September 28, 2019 cliff

3rd paragraph, 3rd sentence: if you use 3 gallons and waste 12 gallons then there are 15 total gallons involved. 3/15 is ‘about 20% efficient’ (‘25%’ is incorrect) since you need 15 gallons (NOT 12) to get those 3.

November 01, 2019 Mark Timmons

5 out of 4 people struggle with math.

December 01, 2020 hard water stains

Yesterday, while I was at work, my cousin stole my apple ipad and tested to see
if it can survive a forty foot drop, just so she can be a youtube sensation. My apple ipad is now
destroyed and she has 83 views. I know this is completely off topic but I had
to share it with someone!

December 01, 2020 Ed

my home has 1500 parts per million coming out my well, i have a whole home RO and and iron buster system. most the time its my wife and i, but we have kids that are in and out for about half a year so its like a family of 3 really. my water coming into the house at 14 PPM now. i “lose” not “waste” 75% of my water in the process, i call it lose because the water is not destroyed, it goes right back out the house into the yard and thus back into the system where the soil filters it back in the natural system or it evaporates and comes back as rain.
RO systems are not about waste, they are about clean water and if you NEED it, you pay the cost. i cant drink our water out the well as we live near the coast in Florida and have saltwater ingress into our wells. since i put the system in my appliances are not rotting in my home, the fixtures are not caking up with scales and our glass show never needs rinsing.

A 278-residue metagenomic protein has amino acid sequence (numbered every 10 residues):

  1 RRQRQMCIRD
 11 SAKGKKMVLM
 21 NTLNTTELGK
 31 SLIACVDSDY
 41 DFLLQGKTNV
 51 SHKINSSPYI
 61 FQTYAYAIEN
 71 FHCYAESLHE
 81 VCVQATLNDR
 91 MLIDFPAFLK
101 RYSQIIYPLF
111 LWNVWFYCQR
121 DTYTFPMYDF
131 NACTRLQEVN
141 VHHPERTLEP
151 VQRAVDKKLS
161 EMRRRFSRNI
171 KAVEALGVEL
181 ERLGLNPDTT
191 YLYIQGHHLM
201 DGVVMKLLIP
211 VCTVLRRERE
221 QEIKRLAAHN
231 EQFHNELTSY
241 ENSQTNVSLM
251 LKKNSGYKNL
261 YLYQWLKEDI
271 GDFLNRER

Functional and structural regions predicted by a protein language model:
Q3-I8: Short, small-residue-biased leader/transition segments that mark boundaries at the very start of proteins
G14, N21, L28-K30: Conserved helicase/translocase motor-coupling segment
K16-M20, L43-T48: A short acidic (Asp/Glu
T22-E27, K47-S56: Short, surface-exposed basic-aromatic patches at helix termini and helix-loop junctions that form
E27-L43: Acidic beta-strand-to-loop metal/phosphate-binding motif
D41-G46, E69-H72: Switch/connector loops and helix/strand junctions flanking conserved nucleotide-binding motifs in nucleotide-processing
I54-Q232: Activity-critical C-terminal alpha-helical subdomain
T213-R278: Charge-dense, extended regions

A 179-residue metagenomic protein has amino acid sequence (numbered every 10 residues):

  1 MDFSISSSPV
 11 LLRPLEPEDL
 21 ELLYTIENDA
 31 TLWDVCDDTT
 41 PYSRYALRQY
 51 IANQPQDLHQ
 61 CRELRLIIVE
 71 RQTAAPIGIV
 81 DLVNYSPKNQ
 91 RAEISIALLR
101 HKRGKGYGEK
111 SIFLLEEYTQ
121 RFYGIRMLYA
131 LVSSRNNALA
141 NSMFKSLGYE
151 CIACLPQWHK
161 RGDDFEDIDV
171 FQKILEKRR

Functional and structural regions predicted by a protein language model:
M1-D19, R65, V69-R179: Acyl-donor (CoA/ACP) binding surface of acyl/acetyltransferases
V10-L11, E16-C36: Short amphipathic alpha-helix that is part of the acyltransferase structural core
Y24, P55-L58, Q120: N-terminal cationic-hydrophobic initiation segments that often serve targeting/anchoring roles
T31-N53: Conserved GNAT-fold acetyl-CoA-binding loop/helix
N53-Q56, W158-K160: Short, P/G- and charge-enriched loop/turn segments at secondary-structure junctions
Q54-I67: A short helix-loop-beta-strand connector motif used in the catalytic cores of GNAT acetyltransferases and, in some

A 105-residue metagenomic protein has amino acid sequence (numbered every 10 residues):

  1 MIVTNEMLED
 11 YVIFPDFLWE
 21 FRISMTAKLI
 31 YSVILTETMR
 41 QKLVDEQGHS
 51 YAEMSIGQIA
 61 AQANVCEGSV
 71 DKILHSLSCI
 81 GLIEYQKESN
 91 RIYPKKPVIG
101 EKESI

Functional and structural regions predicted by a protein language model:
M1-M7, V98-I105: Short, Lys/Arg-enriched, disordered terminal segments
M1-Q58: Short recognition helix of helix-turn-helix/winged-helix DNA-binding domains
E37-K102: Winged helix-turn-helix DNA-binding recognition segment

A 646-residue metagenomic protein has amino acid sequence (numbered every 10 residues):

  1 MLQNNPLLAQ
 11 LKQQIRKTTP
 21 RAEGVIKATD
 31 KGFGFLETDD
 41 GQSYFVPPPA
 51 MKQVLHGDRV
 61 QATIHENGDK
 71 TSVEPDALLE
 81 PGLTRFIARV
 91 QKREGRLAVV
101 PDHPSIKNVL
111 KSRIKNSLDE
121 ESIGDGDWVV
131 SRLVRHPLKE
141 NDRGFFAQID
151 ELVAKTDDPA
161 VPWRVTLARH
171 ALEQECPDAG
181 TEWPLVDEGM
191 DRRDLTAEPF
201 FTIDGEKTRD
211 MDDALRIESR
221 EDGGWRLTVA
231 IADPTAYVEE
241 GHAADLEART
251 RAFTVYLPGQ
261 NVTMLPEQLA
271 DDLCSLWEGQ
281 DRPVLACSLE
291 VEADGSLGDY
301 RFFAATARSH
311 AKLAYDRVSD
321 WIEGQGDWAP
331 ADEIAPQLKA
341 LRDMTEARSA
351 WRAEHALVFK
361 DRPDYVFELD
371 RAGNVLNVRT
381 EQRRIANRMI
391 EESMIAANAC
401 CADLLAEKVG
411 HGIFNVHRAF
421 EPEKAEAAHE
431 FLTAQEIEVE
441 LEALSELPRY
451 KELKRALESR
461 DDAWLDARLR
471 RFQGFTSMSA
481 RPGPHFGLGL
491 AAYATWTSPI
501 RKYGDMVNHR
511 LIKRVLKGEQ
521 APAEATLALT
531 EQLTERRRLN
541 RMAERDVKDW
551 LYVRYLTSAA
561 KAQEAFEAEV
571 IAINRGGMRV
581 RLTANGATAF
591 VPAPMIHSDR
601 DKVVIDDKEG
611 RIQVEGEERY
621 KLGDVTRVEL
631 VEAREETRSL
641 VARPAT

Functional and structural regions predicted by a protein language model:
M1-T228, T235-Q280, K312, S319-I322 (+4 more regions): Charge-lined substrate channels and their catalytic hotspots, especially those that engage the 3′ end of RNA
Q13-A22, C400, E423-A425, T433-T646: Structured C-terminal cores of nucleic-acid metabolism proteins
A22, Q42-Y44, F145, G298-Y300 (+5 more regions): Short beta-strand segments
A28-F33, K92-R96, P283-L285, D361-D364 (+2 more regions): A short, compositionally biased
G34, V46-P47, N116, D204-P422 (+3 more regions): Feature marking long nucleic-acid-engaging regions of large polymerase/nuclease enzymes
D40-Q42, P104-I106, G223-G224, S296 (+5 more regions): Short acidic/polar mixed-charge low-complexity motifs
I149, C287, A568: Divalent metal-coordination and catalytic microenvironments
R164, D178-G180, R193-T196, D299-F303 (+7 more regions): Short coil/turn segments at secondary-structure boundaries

maybe an RO is not for everyone but it certainly made the quality of life in our home so much better that returning 3 gallons of water to the system for each i keep is price i am willing to pay. i mean seriously what did some of you think happens to the “waste” water after your done with it? its not gone just on its way back where you got it from in the first place, be it the ground our the city’s waste water reclamation plants which means you did more harm driving for water them creating it yourself.

December 01, 2020 Ed

shoot i forgot why i was posting, i was looking for information on a dry wells size to put wastewater back in the ground without putting in on top the ground, anyone do anything like that here?

December 01, 2020 Mark Timmons

Ed, that is an environmental issue. You would have to contact your State Agency to determine if that is appropriate. However, with that level of TDS, I would prefer (personally) not to put it back into the ground.

December 13, 2020 Ed